Hollard employees say Dotsure merger leaves them out in the cold

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Google street view of Hollard's Parktown Campus
Photo: Google
Google street view of Hollard's Parktown Campus Photo: Google
  • Some Hollard employees are not happy about the company's merger with Dotsure.
  • They say it will leave them financially worse off as they have to commute for more than 100km to their new offices.
  • The company is offering them some travel-assistance packages, but they say it's not enough.

Some Hollard employees say the merger between the insurer and the owner of Dotsure Insurance, Badger Holdings, has left them out in the cold.

In February this year, the Competition Tribunal approved the takeover of Hollard’s direct short-term insurance by Badger, which is headquartered in George in the Western Cape.

However, in Gauteng, Hollard employees who previously worked at the insurer's Parktown Campus in Gauteng are now faced with two options. They either have to move house to be closer to their new offices or commute to Springs daily, more than 50km away from the Parktown Campus.

The companies aren't forcing anyone to relocate. But in a memo seen by Fin24, Dotsure told Hollard employees that it does not have a work-from-home policy, except under exceptional circumstances.

'We are already struggling'

Now some workers say the extra travel costs of the merger will leave them worse off financially.

The Dotsure memo stated that employees will get a "travel assistance" allowance of between R400 and R1 500 per month for the first six months after the merger, which comes into effect on 1 July.

Screenshots of queries in a staff meeting shared with Fin24 show that most employees say they will travel more than 100km a day to and from the new offices in Springs, excluding toll fees.

"We will only be assisted with that little amount that only covers the toll fees for six months. What happens after six months? We were told straight out that we will have to absorb the costs ourselves. How? We are already struggling," said one employee.

The employee said some Hollard employees have resigned because of this, and more are considering the same route.

"I know a lot of people - half of the people [that have resigned]. There was supposed to be 128 of us [moving to Springs]. Right now, there are about 74 people. We will only find [out] on the first [of July] how many people will move because some people still haven't decided," said an employee.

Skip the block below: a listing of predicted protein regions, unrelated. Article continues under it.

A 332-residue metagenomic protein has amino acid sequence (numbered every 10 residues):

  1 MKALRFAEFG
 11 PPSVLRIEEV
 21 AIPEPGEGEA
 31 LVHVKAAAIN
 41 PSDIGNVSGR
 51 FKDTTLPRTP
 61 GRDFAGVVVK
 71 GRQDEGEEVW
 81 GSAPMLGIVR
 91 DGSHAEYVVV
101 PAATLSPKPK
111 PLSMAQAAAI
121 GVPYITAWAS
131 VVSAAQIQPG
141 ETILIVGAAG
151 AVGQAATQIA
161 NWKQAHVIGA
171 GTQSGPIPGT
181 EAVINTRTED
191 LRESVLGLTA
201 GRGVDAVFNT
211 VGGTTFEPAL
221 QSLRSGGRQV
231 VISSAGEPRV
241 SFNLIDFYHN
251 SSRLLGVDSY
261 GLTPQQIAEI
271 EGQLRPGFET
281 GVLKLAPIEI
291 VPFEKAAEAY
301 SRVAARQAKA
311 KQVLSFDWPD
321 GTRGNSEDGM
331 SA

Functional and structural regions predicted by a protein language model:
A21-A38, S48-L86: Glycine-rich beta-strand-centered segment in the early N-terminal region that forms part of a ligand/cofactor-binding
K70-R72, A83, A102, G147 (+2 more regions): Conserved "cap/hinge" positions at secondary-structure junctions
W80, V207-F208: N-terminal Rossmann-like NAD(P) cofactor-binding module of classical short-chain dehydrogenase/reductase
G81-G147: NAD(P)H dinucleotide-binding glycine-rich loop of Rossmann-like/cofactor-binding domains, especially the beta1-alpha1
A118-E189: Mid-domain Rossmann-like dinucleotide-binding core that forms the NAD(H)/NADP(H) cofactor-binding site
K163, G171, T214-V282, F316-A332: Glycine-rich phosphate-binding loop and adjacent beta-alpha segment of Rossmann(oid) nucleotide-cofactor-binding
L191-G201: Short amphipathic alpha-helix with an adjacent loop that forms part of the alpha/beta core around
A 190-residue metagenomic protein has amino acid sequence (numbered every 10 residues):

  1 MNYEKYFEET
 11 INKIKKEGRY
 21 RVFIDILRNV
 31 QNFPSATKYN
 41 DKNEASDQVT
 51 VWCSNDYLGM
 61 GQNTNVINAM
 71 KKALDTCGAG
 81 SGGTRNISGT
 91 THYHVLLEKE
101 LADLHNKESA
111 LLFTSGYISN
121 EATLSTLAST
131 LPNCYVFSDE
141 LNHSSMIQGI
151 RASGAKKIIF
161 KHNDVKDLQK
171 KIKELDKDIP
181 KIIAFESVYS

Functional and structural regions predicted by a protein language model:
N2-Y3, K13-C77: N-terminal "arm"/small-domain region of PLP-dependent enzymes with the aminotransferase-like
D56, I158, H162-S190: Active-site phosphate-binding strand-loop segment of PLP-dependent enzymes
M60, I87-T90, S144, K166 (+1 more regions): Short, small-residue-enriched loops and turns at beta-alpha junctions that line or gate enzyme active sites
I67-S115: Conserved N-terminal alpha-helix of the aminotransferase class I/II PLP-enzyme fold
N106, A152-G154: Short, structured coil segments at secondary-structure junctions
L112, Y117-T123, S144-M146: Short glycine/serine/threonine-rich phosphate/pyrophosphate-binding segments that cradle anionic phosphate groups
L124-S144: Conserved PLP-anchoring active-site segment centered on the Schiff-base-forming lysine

Hollard didn't respond directly to Fin24's question about how the companies determined the quantum of the travel assistance. It's also unclear whether most workers will get close to the maximum allowance of R1 500 or the minimum of R400.

The company also did not confirm the number of workers that have resigned since the merger was announced. The company itself has not retrenched anyone, nor is it forcing employees to relocate as the Competition Tribunal stated that those were not options.

The Tribunal said the two companies must not retrench or relocate any employee to George for two years after the merger becomes effective, unless the employee chooses that.

Hollard said it noted the issues raised by employees with concern and invited the aggrieved staff members to engage with it through platforms that the companies have created to deal with this matter.

Continued employment a major factor

It said that when the merger, which saw Hollard exchanging its existing direct personal lines business for an increased stake in Dotsure, was undertaken, continued employment of its workers was one of the major factors.

The potential of a larger Dotsure entity meant that it could adopt a more sustainable and competitive approach to serve consumers in the increasingly competitive direct insurance market. Hollard said the confidentiality undertakings prevent it and the affected employees from disclosing specific terms and conditions governing the merger and the transition plans.

"Over and above honouring the terms and conditions stipulated by the Competition Commission and the Labour Relations Act, we are committed to treating all employees with care and dignity. We will continue to engage with all concerns in this spirit," wrote Hollard in response to Fin24's questions.

There's always an option to move to Springs. But one of the employees Fin24 spoke to after receiving Hollard's responses said this was not an option for them. The employee lives in Soweto with their family and cannot afford to move.

They said they've started looking for another job, but because Covid-19 has displaced many workers, the job market has become more competitive than before.

"We'll see what comes out because we are all in the same boat; we're all looking. Now, you can imagine a lot of people are doing the same thing, looking for the same job."

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